- SVCD discs have a "Super Video CD" logo (the words "Super Video"
   under the standard CD logo).  The discs use one of the standard
   CD-ROM formats.
 - DVCD discs say "DVCD"??  [ can't find much info about DVCD ]
 - HDCD (High Definition Compatible Digital) have an "HDCD" logo.  See  The discs appear to use the standard Red Book
 - SACD (Super Audio Compact Disc) is relatively new.  The discs can
   have two layers, one of which is in Red Book audio format, the other
   in a DVD-like format offering higher fidelity.
 - DTS (Digital Theater Surround) CDs are just like normal CDs, but
   use DTS encoding instead of PCM.  See (2-34).

VideoCD is different from CD-Video (a/k/a "Compact Disc Video", or CD-V).
CD-V is an analog format, like LaserDisc, and the video can't be viewed
with a CD-ROM drive.

There are a few references to Compact Disc MIDI, or CD-MIDI.

See (4-46) for some comments on High Speed CD-RW.

Subject: [2-4] How does copy protection work?

Copy protection (sometimes erroneously referred to as "copyright protection")
is a feature of a product that increases the difficulty of making an
exact duplicate.  The goal is not to make it impossible to copy -- generally
speaking, that can't be done -- but rather to discourage "casual copying"
of software and music.

The goal is *not* to conceal information from prying eyes; see section
(3-19) for information on encrypting data on a CD-ROM.

A separate but related issue is "counterfeit protection", where the publisher
wants to make it easy to detect mass-produced duplicates.  An example of
this is Microsoft's placement of holograms on the hubs of their CD-ROMs.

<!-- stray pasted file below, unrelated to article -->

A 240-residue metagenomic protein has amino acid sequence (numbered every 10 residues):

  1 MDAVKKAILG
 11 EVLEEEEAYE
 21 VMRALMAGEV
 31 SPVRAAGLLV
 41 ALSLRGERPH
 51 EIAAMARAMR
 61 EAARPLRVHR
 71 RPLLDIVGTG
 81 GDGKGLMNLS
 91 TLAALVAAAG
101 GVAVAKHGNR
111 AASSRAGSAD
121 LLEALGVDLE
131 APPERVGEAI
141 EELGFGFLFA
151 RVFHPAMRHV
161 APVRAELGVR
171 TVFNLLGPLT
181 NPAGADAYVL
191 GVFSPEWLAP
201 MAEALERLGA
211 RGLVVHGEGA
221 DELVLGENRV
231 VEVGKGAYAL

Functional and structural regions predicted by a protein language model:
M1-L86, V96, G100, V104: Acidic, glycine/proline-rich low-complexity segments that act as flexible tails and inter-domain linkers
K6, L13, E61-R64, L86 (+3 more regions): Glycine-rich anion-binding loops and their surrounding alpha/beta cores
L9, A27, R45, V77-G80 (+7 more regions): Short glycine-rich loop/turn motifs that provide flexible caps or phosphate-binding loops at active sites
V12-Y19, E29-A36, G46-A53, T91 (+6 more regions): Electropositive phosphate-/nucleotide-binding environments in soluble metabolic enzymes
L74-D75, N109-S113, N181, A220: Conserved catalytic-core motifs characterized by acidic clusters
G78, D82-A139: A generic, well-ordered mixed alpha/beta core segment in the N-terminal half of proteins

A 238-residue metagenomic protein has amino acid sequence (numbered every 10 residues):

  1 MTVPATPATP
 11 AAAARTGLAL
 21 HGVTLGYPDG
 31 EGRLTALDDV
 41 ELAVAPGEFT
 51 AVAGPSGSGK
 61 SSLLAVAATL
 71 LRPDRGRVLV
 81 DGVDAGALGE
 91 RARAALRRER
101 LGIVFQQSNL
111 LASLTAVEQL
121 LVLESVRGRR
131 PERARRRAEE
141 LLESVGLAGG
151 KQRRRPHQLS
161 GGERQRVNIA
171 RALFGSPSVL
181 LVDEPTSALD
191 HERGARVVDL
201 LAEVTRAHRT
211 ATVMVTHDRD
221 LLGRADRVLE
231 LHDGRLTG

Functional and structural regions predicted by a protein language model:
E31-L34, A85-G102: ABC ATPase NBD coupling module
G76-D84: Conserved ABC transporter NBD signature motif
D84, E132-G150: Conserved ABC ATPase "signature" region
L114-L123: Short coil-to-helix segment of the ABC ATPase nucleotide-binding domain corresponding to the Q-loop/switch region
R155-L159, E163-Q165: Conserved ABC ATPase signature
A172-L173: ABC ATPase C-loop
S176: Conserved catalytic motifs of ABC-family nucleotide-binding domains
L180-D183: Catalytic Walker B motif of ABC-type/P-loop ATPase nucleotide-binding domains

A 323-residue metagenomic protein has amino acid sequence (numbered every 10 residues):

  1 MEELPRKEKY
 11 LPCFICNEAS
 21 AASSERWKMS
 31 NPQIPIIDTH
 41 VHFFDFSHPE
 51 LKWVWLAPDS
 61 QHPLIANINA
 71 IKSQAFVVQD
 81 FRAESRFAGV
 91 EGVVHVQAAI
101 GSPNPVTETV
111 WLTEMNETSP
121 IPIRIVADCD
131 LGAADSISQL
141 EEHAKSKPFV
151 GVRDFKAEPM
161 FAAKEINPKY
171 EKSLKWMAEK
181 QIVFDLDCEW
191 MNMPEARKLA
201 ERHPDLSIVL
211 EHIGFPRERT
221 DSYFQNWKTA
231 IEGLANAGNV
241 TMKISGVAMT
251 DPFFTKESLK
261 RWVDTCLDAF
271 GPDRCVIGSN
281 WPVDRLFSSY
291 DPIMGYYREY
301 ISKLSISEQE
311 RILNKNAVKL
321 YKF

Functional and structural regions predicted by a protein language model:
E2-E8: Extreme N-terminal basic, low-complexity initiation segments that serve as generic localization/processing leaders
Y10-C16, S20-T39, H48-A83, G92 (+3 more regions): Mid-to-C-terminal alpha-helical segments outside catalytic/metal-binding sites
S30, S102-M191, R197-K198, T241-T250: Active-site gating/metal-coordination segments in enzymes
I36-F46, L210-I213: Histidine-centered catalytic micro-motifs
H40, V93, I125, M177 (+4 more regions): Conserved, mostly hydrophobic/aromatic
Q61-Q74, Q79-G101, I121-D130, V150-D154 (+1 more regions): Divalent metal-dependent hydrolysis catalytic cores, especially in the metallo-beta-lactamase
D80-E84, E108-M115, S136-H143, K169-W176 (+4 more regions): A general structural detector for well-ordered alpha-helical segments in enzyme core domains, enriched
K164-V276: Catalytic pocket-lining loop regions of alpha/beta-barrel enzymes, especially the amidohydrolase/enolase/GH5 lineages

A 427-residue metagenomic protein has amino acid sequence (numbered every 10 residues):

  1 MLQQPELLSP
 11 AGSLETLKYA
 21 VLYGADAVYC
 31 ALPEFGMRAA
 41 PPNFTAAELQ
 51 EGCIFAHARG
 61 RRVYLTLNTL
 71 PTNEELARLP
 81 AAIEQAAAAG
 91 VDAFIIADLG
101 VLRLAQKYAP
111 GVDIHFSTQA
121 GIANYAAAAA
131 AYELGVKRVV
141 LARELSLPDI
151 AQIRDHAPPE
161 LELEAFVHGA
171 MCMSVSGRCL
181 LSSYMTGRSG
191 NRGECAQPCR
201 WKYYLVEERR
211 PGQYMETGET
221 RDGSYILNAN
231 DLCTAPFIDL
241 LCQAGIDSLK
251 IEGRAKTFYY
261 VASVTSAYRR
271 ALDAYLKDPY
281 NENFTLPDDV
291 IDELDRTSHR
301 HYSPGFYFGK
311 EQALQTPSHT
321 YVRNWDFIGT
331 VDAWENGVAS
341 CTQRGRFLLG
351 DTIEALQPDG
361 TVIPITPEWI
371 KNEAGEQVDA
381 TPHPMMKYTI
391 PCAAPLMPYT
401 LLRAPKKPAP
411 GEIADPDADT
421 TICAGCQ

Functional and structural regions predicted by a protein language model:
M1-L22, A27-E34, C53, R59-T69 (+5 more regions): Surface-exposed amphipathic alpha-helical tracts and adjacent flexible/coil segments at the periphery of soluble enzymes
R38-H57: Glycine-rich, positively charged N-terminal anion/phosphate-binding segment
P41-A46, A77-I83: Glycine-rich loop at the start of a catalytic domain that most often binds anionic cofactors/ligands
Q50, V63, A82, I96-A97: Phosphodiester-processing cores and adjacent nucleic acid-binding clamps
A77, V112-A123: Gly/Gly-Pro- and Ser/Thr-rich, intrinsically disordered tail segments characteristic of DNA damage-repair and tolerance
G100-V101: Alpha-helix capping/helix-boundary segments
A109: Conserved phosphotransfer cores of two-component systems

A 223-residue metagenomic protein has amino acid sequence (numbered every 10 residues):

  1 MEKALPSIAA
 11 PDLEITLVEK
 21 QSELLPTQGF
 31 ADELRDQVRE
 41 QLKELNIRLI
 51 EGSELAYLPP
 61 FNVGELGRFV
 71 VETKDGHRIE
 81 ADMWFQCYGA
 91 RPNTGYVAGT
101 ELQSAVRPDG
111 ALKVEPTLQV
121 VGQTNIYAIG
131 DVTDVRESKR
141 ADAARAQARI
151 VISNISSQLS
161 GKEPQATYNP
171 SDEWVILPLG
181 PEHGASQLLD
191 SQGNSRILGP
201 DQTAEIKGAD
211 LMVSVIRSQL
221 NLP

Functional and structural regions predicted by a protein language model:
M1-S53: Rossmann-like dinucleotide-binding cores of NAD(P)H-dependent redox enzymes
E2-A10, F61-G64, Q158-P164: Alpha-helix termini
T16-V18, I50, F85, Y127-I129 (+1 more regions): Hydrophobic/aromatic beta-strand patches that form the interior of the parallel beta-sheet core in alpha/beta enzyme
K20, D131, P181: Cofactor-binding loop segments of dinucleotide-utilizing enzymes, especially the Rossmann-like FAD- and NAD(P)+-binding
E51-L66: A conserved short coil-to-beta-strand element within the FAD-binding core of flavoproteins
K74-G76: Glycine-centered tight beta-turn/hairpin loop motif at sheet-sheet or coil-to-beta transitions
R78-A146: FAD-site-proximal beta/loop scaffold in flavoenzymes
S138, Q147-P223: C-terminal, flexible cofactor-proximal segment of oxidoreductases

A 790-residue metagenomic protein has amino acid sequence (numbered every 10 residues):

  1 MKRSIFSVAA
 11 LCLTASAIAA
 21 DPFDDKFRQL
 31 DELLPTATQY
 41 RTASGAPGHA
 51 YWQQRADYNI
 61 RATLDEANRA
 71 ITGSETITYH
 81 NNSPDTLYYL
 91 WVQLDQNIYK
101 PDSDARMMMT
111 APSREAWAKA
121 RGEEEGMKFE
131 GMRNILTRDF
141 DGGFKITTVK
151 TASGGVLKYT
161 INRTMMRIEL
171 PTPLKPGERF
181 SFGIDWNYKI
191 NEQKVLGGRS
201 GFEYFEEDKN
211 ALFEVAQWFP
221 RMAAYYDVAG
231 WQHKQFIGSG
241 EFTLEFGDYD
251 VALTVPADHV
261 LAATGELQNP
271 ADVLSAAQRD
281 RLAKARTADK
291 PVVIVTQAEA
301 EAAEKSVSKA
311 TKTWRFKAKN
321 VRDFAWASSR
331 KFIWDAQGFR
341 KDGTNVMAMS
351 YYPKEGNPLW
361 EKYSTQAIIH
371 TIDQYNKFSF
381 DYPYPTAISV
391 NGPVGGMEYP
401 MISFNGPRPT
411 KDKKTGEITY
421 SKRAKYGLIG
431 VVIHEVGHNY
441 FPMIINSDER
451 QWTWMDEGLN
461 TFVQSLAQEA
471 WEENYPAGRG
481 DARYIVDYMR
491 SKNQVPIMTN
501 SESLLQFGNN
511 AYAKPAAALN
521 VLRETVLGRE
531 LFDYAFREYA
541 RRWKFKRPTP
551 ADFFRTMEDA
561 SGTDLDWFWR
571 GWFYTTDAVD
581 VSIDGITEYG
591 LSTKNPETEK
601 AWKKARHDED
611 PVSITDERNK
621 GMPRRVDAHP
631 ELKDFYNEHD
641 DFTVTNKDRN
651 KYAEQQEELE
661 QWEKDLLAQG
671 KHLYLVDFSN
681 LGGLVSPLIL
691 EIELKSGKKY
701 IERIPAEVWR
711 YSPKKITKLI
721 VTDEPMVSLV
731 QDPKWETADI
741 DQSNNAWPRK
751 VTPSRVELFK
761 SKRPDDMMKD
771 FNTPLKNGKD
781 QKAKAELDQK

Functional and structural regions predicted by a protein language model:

There are full CD pressing plants dedicated to creating counterfeit software
(the worst offender being mainland China), so this is a serious concern
for the larger software houses.

Copy protection on CD-ROMs used to be rare, but as the popularity of
CD recorders grew, so did the popularity of copy protection.  A large
percentage of games released in the past few years have been protected.

A more recent innovation is copy protection for audio CDs, inspired by
the rise of MP3 trading over the Internet.  This is more difficult to do,
because the protection must allow correct behavior on a CD player but
altered playback when being read by a CD-ROM drive.  The best that can be
accomplished is to force the user to play the music in an analog format
and then re-digitize it, resulting in an imperfect reproduction.

The article at is a
nice introduction to the issues.

Some people have questioned whether copy protection is legal.  In some
countries it may not be.  In the USA, the law allows "fair use" of
copyrighted material, but does not require that the content provider
make it easy for you to do so.  So while making a copy of a song for your
own private use may be legal, there is nothing in the law that requires
the publisher to make the material available in an unprotected format.
Copy protection has been around for many years -- some of the schemes
employed on the Apple II were remarkably elaborate -- and has never been
challenged on legal principle.